Panama-based Copa Holdings posted a second-quarter 2018 net profit of $49.9 million, down 15% from $58.6 million in 2Q 2017. The results reflect the combined effects of rising fuel costs, weakened currencies in Brazil and Argentina, and a 90-day halt on all Copa flights to Caracas, Venezuela, the company stated.

Copa is the parent of Copa Airlines and Copa Airlines Colombia. It also operates Wingo-branded ultra-LCC flights out of Colombia.

The company reported $634.1 million in revenue for the quarter, up 10.5 year-over-year (YOY) on capacity growth of 11.2%. Expenses, however, were up 16.6% to $577.1 million, including a 47.1% YOY rise in fuel costs related to rising prices and increased capacity. CASM increased 4.8% YOY, leading to a 0.7% slide in PRASM compared to 2Q 2017. Passenger yields came in 2.2% below last year.

Copa’s operating income for the quarter came to $57.1 million, down 27.3% YOY; the company’s 2Q operating margin was 9%, down 4.7 points from a year ago.

“The second-quarter performance was affected by the weakness in some of the currencies in the region as well as the increase in the price of jet fuel … as well as the cancellation of [Copa] flights to Venezuela during most of the quarter,” Copa CFO Jose Montero said in a call with analysts Aug. 9. “However, we continue to deliver industry-leading unit costs and we continue to pursue cost-savings initiatives.”

Nonetheless, the company adjusted its full-year 2018 guidance, lowering capacity growth by one point to approximately 8%, and lowering its expected operating margin by three points to 14%-16%.

“Bookings continue to come in relatively strong in most of our network,” Copa CEO Pedro Heilbron said. “However, yield softness, particularly in Brazil and Argentina, is preventing us from achieving the unit revenue growth needed to offset the additional fuel expense. As such, we are updating our guidance for the year to reflect lower unit revenues and higher fuel expenses.”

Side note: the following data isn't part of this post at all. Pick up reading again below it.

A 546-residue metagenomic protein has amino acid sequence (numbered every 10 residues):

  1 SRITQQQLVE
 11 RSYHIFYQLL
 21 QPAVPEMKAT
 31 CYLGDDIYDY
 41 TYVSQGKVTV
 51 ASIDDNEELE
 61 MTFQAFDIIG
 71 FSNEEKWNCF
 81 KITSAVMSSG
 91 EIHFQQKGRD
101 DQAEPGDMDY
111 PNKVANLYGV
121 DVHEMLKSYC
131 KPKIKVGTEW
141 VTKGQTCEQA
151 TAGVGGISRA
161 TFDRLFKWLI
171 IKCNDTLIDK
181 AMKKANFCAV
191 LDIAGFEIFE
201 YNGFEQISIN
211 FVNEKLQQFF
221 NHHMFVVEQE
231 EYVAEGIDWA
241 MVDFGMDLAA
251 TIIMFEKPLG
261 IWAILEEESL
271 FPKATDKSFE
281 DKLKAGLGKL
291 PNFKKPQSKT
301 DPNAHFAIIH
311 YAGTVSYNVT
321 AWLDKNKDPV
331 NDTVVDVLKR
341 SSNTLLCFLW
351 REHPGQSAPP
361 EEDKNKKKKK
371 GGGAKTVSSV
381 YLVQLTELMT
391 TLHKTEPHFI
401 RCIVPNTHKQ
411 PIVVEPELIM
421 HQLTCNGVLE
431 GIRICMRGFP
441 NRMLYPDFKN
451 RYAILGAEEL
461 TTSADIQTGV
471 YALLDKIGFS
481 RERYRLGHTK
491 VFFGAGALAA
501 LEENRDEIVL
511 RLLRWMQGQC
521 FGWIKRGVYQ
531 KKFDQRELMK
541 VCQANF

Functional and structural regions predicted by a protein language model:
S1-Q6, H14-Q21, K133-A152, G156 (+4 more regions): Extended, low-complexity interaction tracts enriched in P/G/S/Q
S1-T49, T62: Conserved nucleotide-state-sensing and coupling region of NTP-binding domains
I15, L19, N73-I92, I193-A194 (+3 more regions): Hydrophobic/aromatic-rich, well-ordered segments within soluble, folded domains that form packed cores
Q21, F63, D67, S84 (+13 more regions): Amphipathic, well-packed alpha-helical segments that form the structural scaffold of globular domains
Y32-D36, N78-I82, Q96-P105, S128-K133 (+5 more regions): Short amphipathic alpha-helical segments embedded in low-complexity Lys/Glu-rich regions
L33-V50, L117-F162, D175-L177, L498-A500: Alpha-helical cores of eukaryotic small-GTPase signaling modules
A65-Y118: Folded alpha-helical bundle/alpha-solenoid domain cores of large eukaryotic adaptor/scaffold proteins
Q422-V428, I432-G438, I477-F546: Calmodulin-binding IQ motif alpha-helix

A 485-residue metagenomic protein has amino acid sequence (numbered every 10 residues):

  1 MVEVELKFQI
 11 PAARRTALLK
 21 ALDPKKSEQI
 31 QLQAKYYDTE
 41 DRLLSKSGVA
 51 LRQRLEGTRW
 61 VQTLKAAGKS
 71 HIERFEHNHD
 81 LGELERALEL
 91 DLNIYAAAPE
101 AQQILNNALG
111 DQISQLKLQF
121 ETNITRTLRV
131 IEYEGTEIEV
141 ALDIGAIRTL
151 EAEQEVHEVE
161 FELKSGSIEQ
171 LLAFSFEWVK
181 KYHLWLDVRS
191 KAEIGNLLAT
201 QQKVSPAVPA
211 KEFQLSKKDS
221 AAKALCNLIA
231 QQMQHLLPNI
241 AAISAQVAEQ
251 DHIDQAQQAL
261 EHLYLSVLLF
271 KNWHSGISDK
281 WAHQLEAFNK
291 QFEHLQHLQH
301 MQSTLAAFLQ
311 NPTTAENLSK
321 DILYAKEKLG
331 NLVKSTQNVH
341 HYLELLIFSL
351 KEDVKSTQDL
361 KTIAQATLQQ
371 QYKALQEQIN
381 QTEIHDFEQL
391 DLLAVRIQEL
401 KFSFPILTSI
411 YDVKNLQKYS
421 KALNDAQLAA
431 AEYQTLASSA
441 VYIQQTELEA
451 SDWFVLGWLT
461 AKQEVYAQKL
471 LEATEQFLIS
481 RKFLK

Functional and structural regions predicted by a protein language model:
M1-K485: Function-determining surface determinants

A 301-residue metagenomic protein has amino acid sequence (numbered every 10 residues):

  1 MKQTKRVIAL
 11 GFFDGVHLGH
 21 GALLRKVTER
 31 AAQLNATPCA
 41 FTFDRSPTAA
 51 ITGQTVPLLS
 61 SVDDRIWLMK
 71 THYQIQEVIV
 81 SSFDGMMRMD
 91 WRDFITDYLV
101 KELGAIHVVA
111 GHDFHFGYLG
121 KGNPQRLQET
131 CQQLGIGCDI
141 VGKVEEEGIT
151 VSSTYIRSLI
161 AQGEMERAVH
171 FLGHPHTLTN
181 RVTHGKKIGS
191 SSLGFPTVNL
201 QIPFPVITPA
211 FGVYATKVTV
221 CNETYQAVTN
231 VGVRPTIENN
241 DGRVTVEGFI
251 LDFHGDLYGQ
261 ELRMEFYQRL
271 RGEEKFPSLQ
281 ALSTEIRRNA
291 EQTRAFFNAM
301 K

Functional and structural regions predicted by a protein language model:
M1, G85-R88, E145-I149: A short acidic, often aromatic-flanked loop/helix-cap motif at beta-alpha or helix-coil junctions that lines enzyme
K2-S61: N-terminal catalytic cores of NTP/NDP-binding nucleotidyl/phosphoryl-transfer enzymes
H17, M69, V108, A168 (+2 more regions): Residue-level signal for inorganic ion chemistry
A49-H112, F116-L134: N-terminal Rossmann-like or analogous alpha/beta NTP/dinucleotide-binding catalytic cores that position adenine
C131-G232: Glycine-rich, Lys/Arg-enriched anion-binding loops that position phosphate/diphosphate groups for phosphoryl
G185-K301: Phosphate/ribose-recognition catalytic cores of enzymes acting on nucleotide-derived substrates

During the second quarter, Brazil and Argentina experienced 15% and 43% currency devaluation, respectively.

“We’re also moderating our capacity growth by being even more aggressive in our low season cancellations and making capacity adjustments in some of the most affected markets,” Heilbron said.

Copa’s consolidated fleet grew to 101 aircraft during the quarter, with the delivery of its last Boeing 737-800 in April. The company expects to receive its first 737 MAX 9 in August, with four more MAX 9s scheduled to be delivered by the end of the year.

The cancellation of Copa flights to Venezuela stemmed from a diplomatic squabble sparked in March when the Panamanian government-imposed sanctions on several Venezuelan government officials. In retaliation, on April 6, Venezuela halted all Copa flights to Caracas, resulting in the cancellation of 900 flights over a 90-day period. About half were eventually reinstated, Heilbron said.

During the Aug. 9 call, Heilbron confirmed Copa is actively participating in discussions with Chicago-based United Airlines and [Colombian carrier] Avianca about the possibility of forming a joint business agreement that will cover the three airlines’ combined networks between the US and Latin America. “If and when we complete an agreement, we will provide much more detail,” Heilbron said.” “Until then, we don’t expect to share any more information.”

Mark Nensel